Condition Spotlight: Albinism

New series on the blog. I’m thinking I should highlight some conditions and exactly what they mean for the people who have them, to the best of my knowledge. Just want to spread a little awareness about various conditions out there. Knowledge is power, after all. And if we all try to understand each other a little better, it makes it easier to be kind to everyone. No matter what their circumstance.

About a week ago, I went to a book signing by a lady from my church. She wrote a book about her struggles growing up with albinism. Her presentation and information session was incredibly informative and really brought forward not only the physical aspects of being different from everyone else, but also the social and emotional trauma that some people, including herself, experience. Truly, it was heartbreaking to hear, but at the same time, she managed to show how she overcame the odds and is using her time and effort to do something about the social stigma that is associated with albinism. I was inspired by her story, and thought I could help a little by making a post about it to spread awareness.

Albinism is a congenital (meaning it is not acquired, but present from birth) disorder of pigmentation that is characterized by a partial or complete lack of a pigment called melanin in the skin, hair and eyes. Melanin is produced by a special group of cells called melanocytes.

Albinism can be caused by inheriting two copies of a mutated gene (one from each parent) that results in no production of melanin or a significant decline in production. This is called recessive inheritance. Some types of albinism can also be caused by mutation of one of several genes. These genes are responsible for making a certain protein involved in the production of melanin, and since they are mutated, pigment production is compromised in some way or another. This accounts for the different variations, degrees and types of albinism. Here are a few of the types:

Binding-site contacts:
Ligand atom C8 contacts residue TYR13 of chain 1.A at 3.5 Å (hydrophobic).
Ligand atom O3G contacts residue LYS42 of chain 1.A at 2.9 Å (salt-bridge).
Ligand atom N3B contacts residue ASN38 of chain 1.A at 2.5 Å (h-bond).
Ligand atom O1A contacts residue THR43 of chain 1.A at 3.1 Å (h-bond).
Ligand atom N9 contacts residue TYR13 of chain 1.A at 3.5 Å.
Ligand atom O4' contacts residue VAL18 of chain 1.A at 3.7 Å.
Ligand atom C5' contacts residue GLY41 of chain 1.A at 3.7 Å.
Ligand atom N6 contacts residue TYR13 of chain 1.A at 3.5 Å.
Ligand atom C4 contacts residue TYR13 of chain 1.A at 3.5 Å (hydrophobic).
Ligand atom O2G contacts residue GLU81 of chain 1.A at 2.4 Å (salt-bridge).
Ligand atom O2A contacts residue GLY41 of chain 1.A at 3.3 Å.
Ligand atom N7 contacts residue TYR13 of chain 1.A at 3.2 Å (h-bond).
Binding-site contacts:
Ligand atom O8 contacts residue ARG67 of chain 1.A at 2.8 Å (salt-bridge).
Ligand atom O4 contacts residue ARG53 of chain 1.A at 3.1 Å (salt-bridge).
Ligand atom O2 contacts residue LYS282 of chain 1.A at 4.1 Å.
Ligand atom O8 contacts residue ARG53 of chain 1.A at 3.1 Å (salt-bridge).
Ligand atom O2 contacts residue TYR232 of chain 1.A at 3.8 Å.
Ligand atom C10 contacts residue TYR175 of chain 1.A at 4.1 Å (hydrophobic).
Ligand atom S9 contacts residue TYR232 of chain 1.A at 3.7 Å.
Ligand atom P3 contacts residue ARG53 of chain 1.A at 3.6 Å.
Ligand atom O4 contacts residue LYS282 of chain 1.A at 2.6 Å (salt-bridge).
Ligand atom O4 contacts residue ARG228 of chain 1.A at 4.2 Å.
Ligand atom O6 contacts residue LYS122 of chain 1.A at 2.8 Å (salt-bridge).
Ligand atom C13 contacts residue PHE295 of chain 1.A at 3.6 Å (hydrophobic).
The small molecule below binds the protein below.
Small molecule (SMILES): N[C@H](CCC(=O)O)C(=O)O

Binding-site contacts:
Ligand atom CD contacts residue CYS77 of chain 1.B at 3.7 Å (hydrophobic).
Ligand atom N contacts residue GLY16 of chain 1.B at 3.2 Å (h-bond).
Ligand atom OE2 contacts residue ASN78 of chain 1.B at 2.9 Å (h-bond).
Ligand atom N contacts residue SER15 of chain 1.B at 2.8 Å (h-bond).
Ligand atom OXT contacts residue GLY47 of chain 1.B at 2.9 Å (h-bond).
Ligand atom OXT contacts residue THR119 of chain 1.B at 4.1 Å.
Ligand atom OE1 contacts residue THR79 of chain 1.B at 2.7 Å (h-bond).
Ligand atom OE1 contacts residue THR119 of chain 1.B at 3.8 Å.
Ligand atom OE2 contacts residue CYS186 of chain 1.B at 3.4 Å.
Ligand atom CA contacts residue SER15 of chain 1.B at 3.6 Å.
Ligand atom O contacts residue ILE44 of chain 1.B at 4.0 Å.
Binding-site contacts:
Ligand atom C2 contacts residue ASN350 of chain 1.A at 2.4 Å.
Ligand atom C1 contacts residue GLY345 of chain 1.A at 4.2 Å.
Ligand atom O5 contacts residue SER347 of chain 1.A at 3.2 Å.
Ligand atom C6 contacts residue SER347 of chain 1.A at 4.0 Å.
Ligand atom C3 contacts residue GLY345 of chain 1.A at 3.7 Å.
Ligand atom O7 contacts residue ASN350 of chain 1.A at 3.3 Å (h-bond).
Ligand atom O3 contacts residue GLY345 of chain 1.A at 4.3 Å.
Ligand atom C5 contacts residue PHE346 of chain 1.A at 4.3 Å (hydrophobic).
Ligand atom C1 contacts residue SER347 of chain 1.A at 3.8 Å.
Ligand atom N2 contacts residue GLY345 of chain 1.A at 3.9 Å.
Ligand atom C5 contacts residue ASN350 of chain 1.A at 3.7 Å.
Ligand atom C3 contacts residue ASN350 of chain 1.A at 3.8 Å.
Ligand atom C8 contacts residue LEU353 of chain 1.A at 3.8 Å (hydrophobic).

• Oculocutaneous Albinism: Types 1,2 and 3. Hair, skin and eyes are involved in varying degrees. Some may gain some pigmentation in their early childhood.
  • X-linked Ocular Albinism: This type is inherited in an x-linked pattern and is therefore most common in males as the mutation is located on the X chromosome and involves just the eyes as hair and skin colour are usually within the normal range, or only slightly lighter than those in their family.
  • Chediak-Higashi Syndrome: This is actually more known as an immune disorder, but one of it’s symptoms is partial albinism.

The main issues come from not having the protective qualities of melanin. Most people know that this pigment is important but don’t know exactly how valuable it really is to us. 

SKIN

The lack of pigment results in increased sensitivity to sunlight and risk of sunburn and skin cancer. 

EYES

All types of albinism come with vision problems. Photosensitivity, extreme near or farsightedness, eye movement disorders and astigmatism are all possible eye problems. There is no cure, but there are some treatment options available and precautions that can be taken to avoid complications. These include limiting sun exposure, and having regular eye exams and monitoring the skin for changes.

There is of course the social stigma which is a big problem in many parts of the world, more in some than others. Children deal with name calling and social isolation, and in other parts of the world such as the Caribbean and Africa, though they are not the only places, they deal with much more such as being the subjects of destructive and harmful myths and superstitions. As a result many are treated terribly and even killed as a result of the condition.

I think this is an important issue, because of course life is precious. Here is short youtube video talking a little more about the issues at hand.

It’s hard to think about, but I imagine it must be even harder to live this reality. And this is a reality for many people out there. We can all take some time to educate ourselves, and I think the more people that know and understand albinism, the better chance we have of erasing the stigma around it.

I still have to get in touch with the author of the book and ask her permission to post a picture of it and talk more in depth about her story, but I will certainly be doing that very soon. I was just inspired to try and do a little to spread some education and awareness about this condition. The last time I spoke with her, she told me she was working on getting the book available online, so as soon as that happens I will make another post strictly about the book and what she is doing with the proceeds of the book, because they do go to an amazing cause.

Always be kind, because you never know what someone might be dealing with.

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